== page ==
Nearly 100,000 Take Beginner Lessons During January/LSSM Cited By Let's Move Initiative
WASHINGTON, DC (March 7, 2012) - Organizers of the 2012 Learn to Ski and Snowboard Month (LSSM) estimate that the number of beginner lessons taught during January as part of the initiative totaled nearly 100,000, up from 75,000 over the previous year, despite lack of snow in the early part of the winter. Many resorts focused attention on their snowmaking expertise to help create awareness that snow was plentiful on learning terrain. Traffic on skiandsnowboardmonth.org was up 38 percent over last year from mid-October to mid-February.
The estimate was made after an analysis of a survey sent to participating resorts in early February. About 60 percent of those who responded said that participation in their LSSM programs were either about the same or higher than last year. Programs varied in different parts of the country. Most were discounted lift, lesson, and equipment rental packages.
First Lady Michelle Obama’s Let’s Move initiative recognized two LSSM programs for their outreach to youth. Cataloochee Resort in North Carolina teamed with the Snow Seekers, an Atlanta-based ski and snowboard club, to bring 150 youths and their chaperones to the resort for lessons the last weekend in January. Colorado Ski Country USA was cited for its Fifth Grade First Class programs to get youngsters active in snow sports. Learn to Ski and Snowboard Month is a strong advocate of the Let’s Move goals.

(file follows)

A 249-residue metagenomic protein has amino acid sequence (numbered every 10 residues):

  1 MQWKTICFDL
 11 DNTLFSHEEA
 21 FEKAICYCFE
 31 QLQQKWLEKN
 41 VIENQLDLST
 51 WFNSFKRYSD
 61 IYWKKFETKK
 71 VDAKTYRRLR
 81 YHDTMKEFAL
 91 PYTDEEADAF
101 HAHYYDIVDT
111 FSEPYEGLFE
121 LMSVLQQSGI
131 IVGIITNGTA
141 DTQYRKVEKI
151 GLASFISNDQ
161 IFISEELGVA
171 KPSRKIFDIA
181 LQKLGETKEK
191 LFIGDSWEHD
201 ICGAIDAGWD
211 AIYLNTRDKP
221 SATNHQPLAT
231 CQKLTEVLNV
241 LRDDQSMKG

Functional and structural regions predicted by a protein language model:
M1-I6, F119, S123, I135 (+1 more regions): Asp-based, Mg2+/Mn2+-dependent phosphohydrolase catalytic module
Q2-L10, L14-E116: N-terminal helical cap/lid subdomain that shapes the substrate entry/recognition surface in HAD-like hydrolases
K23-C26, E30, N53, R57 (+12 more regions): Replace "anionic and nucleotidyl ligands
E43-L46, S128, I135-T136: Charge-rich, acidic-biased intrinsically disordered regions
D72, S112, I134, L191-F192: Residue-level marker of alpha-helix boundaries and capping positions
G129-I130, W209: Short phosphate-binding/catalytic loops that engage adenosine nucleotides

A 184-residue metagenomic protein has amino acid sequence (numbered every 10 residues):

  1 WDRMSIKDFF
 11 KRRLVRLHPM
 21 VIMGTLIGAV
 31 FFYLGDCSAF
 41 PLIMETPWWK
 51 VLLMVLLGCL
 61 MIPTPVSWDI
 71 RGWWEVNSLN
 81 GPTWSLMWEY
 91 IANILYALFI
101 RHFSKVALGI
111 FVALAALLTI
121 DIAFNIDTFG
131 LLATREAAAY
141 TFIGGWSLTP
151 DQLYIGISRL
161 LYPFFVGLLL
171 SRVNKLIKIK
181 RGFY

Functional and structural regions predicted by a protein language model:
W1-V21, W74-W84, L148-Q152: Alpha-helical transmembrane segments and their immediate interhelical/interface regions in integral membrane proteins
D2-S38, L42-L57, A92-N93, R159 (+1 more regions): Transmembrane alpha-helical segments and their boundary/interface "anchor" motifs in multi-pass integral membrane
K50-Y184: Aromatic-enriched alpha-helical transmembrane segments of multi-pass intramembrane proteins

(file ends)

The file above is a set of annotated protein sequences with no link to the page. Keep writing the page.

“The success of LSSM is due to the collaborative efforts of the entire snow sports industry,” said Raelene Davis, LSSM chair and marketing director for Ski Utah. Her organization teamed with SKI magazine to host the Bring a Friend contest that offered a trip to Utah for a newcomer and a current participant who helped the newcomer enroll in lessons from a professional instructor. LSSM promotes taking lessons from professionals and not friends or family members.· More than 75 percent of those who responded to a LSSM survey this winter said that they got involved with snow sports because of a friend or family member.